Six Ways Companies Can Cultivate a Strong Team Culture in the New Remote-Work Era

Let’s face it: The term ‘team building’ usually elicits groans and eye-rolls even when we were able to do it in person, and porting it now to the virtual world – in the format of yet another Zoom call – is not likely to elicit any better reactions. 

However, as more teams are now in a remote-work setup where face-to-face interaction is limited, there is a greater need for companies to find new ways to create a sense of personal connection and cultivate a strong, positive work culture, in order to keep employees happy and engaged.

Here are six ways companies can creatively engage teams and jump-start team (re)building in the new remote-work era: 


It could be as simple as introducing a company-wide, at-home fitness challenge, rewarding participants for hitting work milestones, or introducing a bi-weekly virtual ‘Coffee Chat’ to discuss a book or movie that everyone has watched. Even an optional after-hours ‘Cooking Club’, where people can learn new recipes and techniques from colleagues with different culinary backgrounds, can be a fun way for teams to connect with one another on a more personal level while physically apart.

Whatever you choose, finding new ways to get people participating in something outside of work will help foster a strong sense of camaraderie. Don’t be afraid to get partners and children involved either – involving employees’ families will help create a more personal connection to their colleagues that can have a positive impact on team morale.


Just as appreciated as physical items and gifts, non-tangible rewards are another great way to let employees know they are valued. Acknowledge hard work or a major milestone achievement with a day off for everyone, or give teams some flexibility with the option of starting later one day or shutting down the laptop early on Fridays. 

It’s also important to acknowledge that working from home comes with its own set of challenges, as some remote workers struggle to separate their work lives from their personal lives. Show that you understand this problem by encouraging them to take vacation (even if it is just a staycation) and then respect that time by leaving them alone during their PTO. 


Consider hosting monthly or bi-weekly virtual team-building events, mixing up teams of employees who don’t often work together and introducing a few games to lighten the mood and break up the cycle of daily work. 

There are literally thousands of options out there – a simple Google search will turn up everything from pub quizzes to escape rooms, at-home scavenger hunts to improv comedy classes, and even NASA-inspired lunar disaster scenarios and virtual murder mysteries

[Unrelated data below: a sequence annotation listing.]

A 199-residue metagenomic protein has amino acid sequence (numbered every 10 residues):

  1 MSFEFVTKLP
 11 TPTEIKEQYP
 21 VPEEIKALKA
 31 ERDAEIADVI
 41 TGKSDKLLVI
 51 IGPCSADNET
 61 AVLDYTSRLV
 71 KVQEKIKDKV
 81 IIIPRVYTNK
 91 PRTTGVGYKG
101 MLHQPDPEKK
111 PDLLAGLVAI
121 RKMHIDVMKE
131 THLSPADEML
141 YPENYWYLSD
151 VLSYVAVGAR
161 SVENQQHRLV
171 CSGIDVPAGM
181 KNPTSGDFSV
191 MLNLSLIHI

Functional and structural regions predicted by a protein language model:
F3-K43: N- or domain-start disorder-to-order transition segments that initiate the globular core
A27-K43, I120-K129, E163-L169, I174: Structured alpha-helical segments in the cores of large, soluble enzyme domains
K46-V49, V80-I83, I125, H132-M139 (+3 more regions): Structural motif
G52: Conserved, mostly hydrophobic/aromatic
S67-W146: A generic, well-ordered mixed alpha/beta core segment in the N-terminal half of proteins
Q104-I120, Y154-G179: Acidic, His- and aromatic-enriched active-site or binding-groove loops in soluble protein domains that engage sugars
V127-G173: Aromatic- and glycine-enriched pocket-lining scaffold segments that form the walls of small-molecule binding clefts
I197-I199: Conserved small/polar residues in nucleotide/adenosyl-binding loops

Gone are the days of getting dressed up for work or attending meetings with company-branded stationary. The reality is that most of us in the work-from-home setup have embraced a much more casual approach to work attire and have carved out a little niche in our homes as our new office space. We’ve also gotten wise to “below-the-screen” (vs. “on-camera”) wardrobe, where comfort is king. 

Consider getting everyone some premium-quality, company-branded jogger sweatpants, comfy indoor shoes, or a ‘go-to’ work top that can be used for team meetings just as well as client-facing calls (a black crewneck sweater with your logo works well), to take some of the thought out of what to wear to “work” each morning. 


For companies that are used to providing employee feedback in person, change your approach by engaging employees more frequently and adapting the questions to a remote-first situation.

Consider introducing quarterly or even monthly “Pulse Checks”, asking not only about their opinions on work performance or on the business, but also asking for insight on their mental, financial and physical wellness. Encourage employees to share their thoughts on how they are adapting to the new setup, if there is anything that would help improve their situation (a second screen perhaps?), and solicit ideas on how to improve morale. Also be upfront and sincere about your willingness to incorporate their input into implementing changes going forward.


The simple gesture of a personal thank-you is unfortunately underappreciated as a powerful motivator and culture-building tool. According to a Glassdoor survey on workplace retention, 81% of employees are driven to work harder when their boss shows appreciation for their work. That is a staggering number for what can be as easy as a personal note of sincere thanks or shout-outs during a team meeting.  

Although mass messages are an effective means of communicating, these don’t necessarily come off as thoughtful when used to show appreciation. Instead, opt for a personal phone call or draft individualized messages in Slack or e-mail, pointing out the contributions that an employee has made. This shows their individual efforts did not go unnoticed and will lead to significantly higher productivity and engagement down the road. 

These are just several ways companies can show appreciation and boost morale as we adapt to the remote-work era. For more ideas on how to build strong cultures in a virtual world, check out our company’s blog here.

Sean Hoff | Contributing Writer

Sean Hoff is the Founder and Managing Partner of Moniker, an award-winning corporate retreat planning agency.